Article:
Air pollutant reading in Palembang hits record high

Schoolchildren donning face masks as thick haze caused by forest fires still burning across Indonesia blanketed Palembang yesterday, sending visibility plummeting to as low as 50m, and forcing most schools around the city to close. The Air Pollutant
PHOTO: AGENCE FRANCE-PRESSE

Schoolchildren donning face masks as thick haze caused by forest fires still burning across Indonesia blanketed Palembang yesterday, sending visibility plummeting to as low as 50m, and forcing most schools around the city to close.

The Air Pollutant Index reading in the South Sumatran capital hit 921 - the worst ever registered in the area.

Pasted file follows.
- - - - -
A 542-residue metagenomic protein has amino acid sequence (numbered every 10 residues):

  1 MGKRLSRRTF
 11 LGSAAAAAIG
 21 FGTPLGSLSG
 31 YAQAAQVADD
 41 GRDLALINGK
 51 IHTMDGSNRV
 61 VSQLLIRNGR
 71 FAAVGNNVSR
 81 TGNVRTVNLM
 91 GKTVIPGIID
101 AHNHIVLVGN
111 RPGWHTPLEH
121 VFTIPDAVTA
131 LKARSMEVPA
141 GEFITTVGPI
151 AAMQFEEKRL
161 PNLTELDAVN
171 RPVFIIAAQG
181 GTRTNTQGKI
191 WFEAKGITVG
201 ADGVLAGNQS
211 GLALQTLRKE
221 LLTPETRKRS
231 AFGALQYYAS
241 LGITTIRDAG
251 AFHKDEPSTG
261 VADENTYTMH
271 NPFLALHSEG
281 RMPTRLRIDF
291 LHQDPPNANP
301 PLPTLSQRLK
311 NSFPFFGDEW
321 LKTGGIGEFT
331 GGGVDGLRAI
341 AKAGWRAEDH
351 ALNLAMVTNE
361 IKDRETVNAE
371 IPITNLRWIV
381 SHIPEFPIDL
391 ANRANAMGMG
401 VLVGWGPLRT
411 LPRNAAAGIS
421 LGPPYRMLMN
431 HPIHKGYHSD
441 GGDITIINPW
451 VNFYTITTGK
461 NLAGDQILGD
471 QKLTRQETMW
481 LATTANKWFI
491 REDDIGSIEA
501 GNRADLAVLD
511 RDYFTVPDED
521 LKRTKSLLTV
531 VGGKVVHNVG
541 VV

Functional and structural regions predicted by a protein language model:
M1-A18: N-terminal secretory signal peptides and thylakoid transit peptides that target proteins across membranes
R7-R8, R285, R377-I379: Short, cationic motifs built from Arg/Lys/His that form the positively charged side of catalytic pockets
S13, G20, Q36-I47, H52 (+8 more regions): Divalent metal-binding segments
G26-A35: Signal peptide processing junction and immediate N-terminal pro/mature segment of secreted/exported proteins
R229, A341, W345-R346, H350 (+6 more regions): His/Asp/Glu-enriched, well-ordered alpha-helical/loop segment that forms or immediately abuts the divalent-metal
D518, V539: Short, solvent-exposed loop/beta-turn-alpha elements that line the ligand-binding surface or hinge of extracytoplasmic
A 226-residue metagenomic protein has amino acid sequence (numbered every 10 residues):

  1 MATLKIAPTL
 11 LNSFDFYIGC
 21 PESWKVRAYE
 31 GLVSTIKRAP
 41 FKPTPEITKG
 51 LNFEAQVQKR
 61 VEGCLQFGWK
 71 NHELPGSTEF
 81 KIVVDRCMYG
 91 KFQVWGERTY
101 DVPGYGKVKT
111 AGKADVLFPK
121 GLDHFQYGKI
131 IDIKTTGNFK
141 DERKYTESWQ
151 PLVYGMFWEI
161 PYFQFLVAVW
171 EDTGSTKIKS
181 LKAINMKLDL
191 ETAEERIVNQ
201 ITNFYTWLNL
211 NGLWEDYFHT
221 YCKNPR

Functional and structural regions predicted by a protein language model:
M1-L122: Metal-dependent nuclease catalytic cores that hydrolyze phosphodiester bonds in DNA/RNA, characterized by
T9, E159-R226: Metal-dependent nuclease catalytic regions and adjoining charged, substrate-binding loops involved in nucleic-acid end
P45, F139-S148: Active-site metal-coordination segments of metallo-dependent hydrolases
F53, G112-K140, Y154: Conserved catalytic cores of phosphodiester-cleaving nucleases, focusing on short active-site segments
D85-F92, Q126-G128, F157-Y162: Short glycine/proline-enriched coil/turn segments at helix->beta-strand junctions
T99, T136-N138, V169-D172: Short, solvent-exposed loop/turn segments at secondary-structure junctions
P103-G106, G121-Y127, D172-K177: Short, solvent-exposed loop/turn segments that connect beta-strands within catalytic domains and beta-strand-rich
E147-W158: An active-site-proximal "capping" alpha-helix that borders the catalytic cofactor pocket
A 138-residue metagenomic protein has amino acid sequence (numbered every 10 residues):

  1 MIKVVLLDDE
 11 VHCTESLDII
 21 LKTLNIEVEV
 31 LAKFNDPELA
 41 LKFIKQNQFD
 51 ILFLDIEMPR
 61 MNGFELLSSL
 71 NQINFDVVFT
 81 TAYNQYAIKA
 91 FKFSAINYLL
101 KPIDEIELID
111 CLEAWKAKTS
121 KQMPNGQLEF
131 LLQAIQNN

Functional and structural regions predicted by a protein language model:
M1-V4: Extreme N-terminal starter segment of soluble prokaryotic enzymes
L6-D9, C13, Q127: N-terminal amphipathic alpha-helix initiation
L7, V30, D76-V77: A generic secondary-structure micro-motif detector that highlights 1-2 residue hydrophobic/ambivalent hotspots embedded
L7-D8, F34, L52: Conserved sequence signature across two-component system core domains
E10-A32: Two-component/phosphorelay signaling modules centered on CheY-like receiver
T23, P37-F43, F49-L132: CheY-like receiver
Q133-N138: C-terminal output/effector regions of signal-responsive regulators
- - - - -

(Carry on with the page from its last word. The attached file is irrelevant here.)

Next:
Dr Agus Wibowo, spokesman for the country's national disaster mitigation agency, said nearly 700 hot spots were detected in South Sumatra province. Yesterday, seven helicopters dropped 66 million litres of water over the province.

Even as noxious smoke made a comeback in some parts of Indonesia, the likelihood of Singapore being affected by transboundary haze remains low, according to the haze situation update on the website of Singapore's National Environment Agency.

 
A version of this article appeared in the print edition of The Straits Times on October 15, 2019, with the headline 'Air pollutant reading in Palembang hits record high'. Print Edition | Subscribe